The murder of a young man named Zardasht Osman earlier this month called attention to the growing problem of government crackdowns on journalists and writers in Northern Iraq, and reminds us not to take our freedom of speech here for granted.
The ruling party of Kurdish-controlled Northern Iraq, under president Massoud Barzani, is under growing scrutiny by international watchdog organizations for its intolerance of criticism in the press. The New York Times reported that the party's security forces "are often accused of intimidating, threatening and assaulting journalists affiliated with opposition parties or critical of the corrupt patronage system fostered by the two governing parties."
Osman drew the attention of the security forces a few weeks ago when he penned a satirical poem decrying the nepotism and cronyism that runs rampant in Barzani's administration. He was abducted in front of the university he attended, and his body was found handcuffed and shot dead on a roadside four days later.
Some are accusing Barzani's security forces of carrying out the killing, and the event has led to demonstrations in the city of Sulamaniyah, drawing over a thousand protestors. Barzani's government has denied any involvement and claims it will investigate, but many remain doubtful -- the security forces responsible for the investigation are run by Barzani's son.
Michael Rubin of National Review Online published a translation of the poem that resulted in Osman's death. He noted, "for anyone that wants to know what it takes for a politician in Iraqi Kurdistan--which calls itself secure and democratic--to order your death, here it goes." Here's an excerpt:
I am in love with the daughter of [Iraqi Kurdistan president] Masud Barzani, the man who appears here and there and claims he is my president. I would like him to be my father-in-law and also I would like to be a brother-in-law with [former Prime Minister] Nechirvan Barzani.
If I become Masud Barzani's son-in-law, we would spend our honeymoon in Paris and also we would visit our uncle's mansion in America. I would move my house from one of the poorest areas in Erbil to Sari Rash [Barzani's palace complex] where it would be protected by American guard dogs and Israeli bodyguards.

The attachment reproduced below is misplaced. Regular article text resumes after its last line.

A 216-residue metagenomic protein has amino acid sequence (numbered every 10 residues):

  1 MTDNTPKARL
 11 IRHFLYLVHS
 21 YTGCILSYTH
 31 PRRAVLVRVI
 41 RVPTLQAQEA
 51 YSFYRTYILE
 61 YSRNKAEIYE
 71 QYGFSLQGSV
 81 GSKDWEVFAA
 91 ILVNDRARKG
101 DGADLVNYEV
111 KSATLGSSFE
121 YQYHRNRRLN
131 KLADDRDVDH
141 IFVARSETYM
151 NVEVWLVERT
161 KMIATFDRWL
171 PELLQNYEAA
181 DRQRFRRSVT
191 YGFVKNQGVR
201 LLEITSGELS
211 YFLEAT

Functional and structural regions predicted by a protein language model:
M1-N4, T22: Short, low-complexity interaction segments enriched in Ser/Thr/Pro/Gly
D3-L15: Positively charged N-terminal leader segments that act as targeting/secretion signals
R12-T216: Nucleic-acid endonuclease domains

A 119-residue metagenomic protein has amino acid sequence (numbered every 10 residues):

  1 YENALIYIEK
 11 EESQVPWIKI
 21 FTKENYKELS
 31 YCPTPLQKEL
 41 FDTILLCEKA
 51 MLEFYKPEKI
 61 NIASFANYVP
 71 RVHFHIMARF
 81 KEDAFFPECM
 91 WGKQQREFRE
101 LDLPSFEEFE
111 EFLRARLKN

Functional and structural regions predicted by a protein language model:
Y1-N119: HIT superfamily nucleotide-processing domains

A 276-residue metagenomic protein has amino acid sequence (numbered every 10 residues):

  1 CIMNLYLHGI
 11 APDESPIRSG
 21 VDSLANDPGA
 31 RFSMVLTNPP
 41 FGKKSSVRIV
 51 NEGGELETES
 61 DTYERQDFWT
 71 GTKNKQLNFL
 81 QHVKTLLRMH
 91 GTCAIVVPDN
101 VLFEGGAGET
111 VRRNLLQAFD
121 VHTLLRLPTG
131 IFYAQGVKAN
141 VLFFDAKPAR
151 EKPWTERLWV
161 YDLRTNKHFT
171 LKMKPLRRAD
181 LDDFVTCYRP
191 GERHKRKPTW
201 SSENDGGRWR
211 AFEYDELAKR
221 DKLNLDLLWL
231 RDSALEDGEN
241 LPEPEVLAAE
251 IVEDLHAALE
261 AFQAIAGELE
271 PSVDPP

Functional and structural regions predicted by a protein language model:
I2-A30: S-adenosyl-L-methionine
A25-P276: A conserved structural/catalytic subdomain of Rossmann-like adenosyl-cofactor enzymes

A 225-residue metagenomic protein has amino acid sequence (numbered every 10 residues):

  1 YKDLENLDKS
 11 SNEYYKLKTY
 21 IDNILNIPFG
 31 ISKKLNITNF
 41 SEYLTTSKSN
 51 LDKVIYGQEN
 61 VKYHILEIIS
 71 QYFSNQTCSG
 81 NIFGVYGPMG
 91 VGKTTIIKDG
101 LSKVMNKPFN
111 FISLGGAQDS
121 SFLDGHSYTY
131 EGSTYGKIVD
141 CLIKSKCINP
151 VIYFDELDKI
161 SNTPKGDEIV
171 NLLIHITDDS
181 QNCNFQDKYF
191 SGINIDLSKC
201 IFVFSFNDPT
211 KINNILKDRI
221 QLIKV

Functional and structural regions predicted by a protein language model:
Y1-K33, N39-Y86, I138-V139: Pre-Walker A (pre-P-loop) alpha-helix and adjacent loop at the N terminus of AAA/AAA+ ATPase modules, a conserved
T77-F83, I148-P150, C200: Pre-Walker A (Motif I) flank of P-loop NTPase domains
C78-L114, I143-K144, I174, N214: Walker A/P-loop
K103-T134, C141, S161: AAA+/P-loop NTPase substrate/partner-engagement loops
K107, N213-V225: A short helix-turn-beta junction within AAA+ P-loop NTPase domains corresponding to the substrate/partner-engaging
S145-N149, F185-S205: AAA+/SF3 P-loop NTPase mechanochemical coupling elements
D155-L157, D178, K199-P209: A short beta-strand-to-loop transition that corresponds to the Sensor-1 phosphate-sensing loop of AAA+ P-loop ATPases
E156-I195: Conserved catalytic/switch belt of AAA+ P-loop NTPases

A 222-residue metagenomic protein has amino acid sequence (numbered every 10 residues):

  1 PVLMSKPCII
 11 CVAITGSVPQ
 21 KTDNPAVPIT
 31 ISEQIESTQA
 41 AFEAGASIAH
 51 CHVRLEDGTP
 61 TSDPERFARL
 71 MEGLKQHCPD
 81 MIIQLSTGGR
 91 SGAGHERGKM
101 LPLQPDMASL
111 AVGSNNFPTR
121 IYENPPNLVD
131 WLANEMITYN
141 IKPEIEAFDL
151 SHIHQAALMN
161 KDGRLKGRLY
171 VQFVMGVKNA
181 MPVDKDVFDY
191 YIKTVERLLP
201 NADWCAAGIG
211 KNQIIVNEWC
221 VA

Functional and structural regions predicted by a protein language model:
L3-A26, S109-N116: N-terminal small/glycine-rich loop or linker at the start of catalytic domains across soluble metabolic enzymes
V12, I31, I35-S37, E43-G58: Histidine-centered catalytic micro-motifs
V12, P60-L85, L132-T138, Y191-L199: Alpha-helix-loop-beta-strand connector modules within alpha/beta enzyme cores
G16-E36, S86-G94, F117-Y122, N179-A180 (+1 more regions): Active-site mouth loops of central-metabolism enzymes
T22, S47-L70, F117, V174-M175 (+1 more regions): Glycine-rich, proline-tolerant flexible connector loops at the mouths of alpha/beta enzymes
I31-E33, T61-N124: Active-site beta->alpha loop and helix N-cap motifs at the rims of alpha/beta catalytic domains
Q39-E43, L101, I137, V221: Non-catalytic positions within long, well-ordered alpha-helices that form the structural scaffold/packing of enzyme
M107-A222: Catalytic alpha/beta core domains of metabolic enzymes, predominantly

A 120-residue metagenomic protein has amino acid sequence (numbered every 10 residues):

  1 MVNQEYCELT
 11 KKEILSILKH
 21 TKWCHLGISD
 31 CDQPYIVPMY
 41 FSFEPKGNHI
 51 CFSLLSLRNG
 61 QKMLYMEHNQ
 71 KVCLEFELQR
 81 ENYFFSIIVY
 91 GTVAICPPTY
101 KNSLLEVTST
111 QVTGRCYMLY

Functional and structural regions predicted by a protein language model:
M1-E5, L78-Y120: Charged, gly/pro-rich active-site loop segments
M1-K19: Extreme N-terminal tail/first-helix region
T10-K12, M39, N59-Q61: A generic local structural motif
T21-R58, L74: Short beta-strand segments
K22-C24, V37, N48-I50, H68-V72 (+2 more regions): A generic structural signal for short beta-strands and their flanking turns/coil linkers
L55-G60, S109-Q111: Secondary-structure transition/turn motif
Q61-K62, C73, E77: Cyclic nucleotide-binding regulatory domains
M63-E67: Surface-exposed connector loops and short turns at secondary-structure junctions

I would make my father become the Minister of Peshmerga [the Kurdish militia]. He had been Peshmarga in September revolution, but he now has no pension because he is no longer a member of Kurdistan Democratic Party.
I would make my unlucky baby brother, who recently finished university but is now unemployed and looking to leave Kurdistan, chief of my special forces.
My sister who has been too embarrassed to go to the bazaar to shop, could drive all the expensive cars just as Barzani's daughters do.
Here in the U.S., we are free to fill our newspapers, airwaves and web pages with scorn for our politicians (and we do), but even our freedom of speech has its limits. A case concerning a very angry Kentucky man is now testing those limits. He recently published a 16 line poem called "The Sniper" that describes an assassination mission to kill President Obama (it reportedly included the line "Die Negro Die"). His attorneys are arguing that the poem should be protected as art, but he could face up to five years in prison for threatening to kill the president. Most, I'm sure, would consider that a reasonable line for our government to draw. The tragic death of Mr. Osman reminds us of how far Iraq has to go before its citizens can even have that debate.
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